Like I said earlier in the review, like many people an HTC was my first Android phone so there is a strange comfort and familiarity in the HTC home screen and the HTC Sense launcher. Since I parted ways with my Legend running Froyo, HTC has come a long way! The Sensation XL runs Android 2.3.5 which is a bit behind the times currently but don’t panic: As Buzz previously posted – HTC Confirmed that the Sensation XL will get updated to Ice Cream Sandwich

HTC Sense 3.5 – What is there to say about it?
It’s HTC Sense…
I don’t think any genuine Android Enthusiasts will stick with it for long because there are too many niggling little issues that will annoy users who like to have that extra bit of control over their phone, or rather don’t want their phone thinking for them. But for a stock launcher, on a phone that’s aimed more at the first time Android users or Mum’s and Dad’s who are getting a new phone on contract it’s solid, reliable and has features that will impress new users to Android.


For a single core processor, this device does a great job of performing through what would be normal use for an average user. To give a comparison baseline we use 2 apps that measure the performance of the device:

While these are not necessarily an accurate indication of the true performance of the device, it provides us and you with a baseline comparison between devices.

Neocore (Frames/sec) Quadrant (Higher = better)
Motorola Atrix 54.1 2801
Galaxy S II 59.8 3428
Sensation 57.8 1968
Motorola RAZR 59.4 2773
Evo 3D 59.3 1998
Galaxy Nexus N/A 2632
Sensation XL 57.7 2164


I can’t honestly say I would buy or use this device as my own but I do like it. It’s solid, reliable, has a really good (not brilliant) screen and given what I put the phone through across the last week I’m genuinely impressed by the battery life it has displayed during this review. HTC have done a really good job with this phone, both on the hardware and the software side of the device. Physically the device is pleasing to the eye and despite being a little on the large side has a really nice, comfortable feel in your hand.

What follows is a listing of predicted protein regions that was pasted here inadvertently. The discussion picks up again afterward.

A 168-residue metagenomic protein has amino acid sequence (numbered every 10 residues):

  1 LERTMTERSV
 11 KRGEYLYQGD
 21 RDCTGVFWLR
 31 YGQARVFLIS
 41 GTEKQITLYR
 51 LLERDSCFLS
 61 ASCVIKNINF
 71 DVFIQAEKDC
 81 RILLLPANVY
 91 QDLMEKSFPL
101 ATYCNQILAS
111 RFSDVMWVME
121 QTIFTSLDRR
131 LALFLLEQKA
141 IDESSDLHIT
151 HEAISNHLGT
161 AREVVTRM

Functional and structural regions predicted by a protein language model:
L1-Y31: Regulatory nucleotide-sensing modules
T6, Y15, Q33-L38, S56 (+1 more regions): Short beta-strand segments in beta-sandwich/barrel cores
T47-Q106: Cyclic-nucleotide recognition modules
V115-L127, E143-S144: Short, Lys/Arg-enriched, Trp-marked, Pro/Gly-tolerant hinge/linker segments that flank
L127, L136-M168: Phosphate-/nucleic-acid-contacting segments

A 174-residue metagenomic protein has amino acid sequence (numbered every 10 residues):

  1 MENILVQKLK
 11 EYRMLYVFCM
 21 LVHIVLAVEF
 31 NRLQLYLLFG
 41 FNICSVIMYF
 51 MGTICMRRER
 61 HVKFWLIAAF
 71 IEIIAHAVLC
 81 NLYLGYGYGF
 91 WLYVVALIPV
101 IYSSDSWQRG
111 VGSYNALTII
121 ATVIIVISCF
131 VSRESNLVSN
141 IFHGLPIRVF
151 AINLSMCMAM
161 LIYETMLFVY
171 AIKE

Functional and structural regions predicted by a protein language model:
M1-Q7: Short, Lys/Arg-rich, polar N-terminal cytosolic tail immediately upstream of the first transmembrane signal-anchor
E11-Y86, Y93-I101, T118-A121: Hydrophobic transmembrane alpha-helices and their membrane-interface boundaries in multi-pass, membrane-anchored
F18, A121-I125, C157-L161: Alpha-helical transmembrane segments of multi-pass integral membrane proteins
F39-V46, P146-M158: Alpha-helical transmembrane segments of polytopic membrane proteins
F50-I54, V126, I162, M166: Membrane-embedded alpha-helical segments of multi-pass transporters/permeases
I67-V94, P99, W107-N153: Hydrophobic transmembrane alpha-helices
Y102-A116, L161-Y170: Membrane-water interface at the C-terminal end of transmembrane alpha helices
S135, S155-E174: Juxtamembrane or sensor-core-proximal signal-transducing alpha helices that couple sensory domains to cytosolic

It’s one of those devices that’s on the cusp, not quite good enough for true enthusiasts who do their research to purchase, but a great phone none the less. Your tech savy users who aren’t into rooting, hacking and flashing their phones but want one that’s reliable and still fits well inside the Android Ecosystem will love this phone, just not the camera.

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All phones battery life seems to last better when connected to Wifi rather than running on 3G! This is nothing new!



Peter Graham

I stopped reading at single core. fail. 


Yet it performs better than the OG Sensation or the XE.
You mad?

Peter Graham

I have a galaxy s2 .. so I really don’t care about slower out of date phones.. aspecially phones that have limited on board memory like the sensation.. so no .. I’m not mad. 😉 Considering the first quad core phones will hit the market in the next 6 months I’d easily say that single core phones are out of date yes. 


Out of date, yes.
Doesn’t necessarily mean it’s crap for everyone.

And quad-core, shmad-core. You’d better hope the swarms of idiots buying the first phones released next year because they have “moar corez”, are left with an unoptimised steaming pile of shit with a locked boot loader.
Great review anyway, Phil. From my own brief use of the phone and actual users’ findings, the same conclusion is found. Big ticks for the screen and performance, although the camera is disappointing.

Boris Vodka


Dude, no offence but learn to spell or get a spell checker plugin for your browser.

Facts Not Figures

I stopped reading at galaxy s2. fail.


I stopped reading at 800×480 res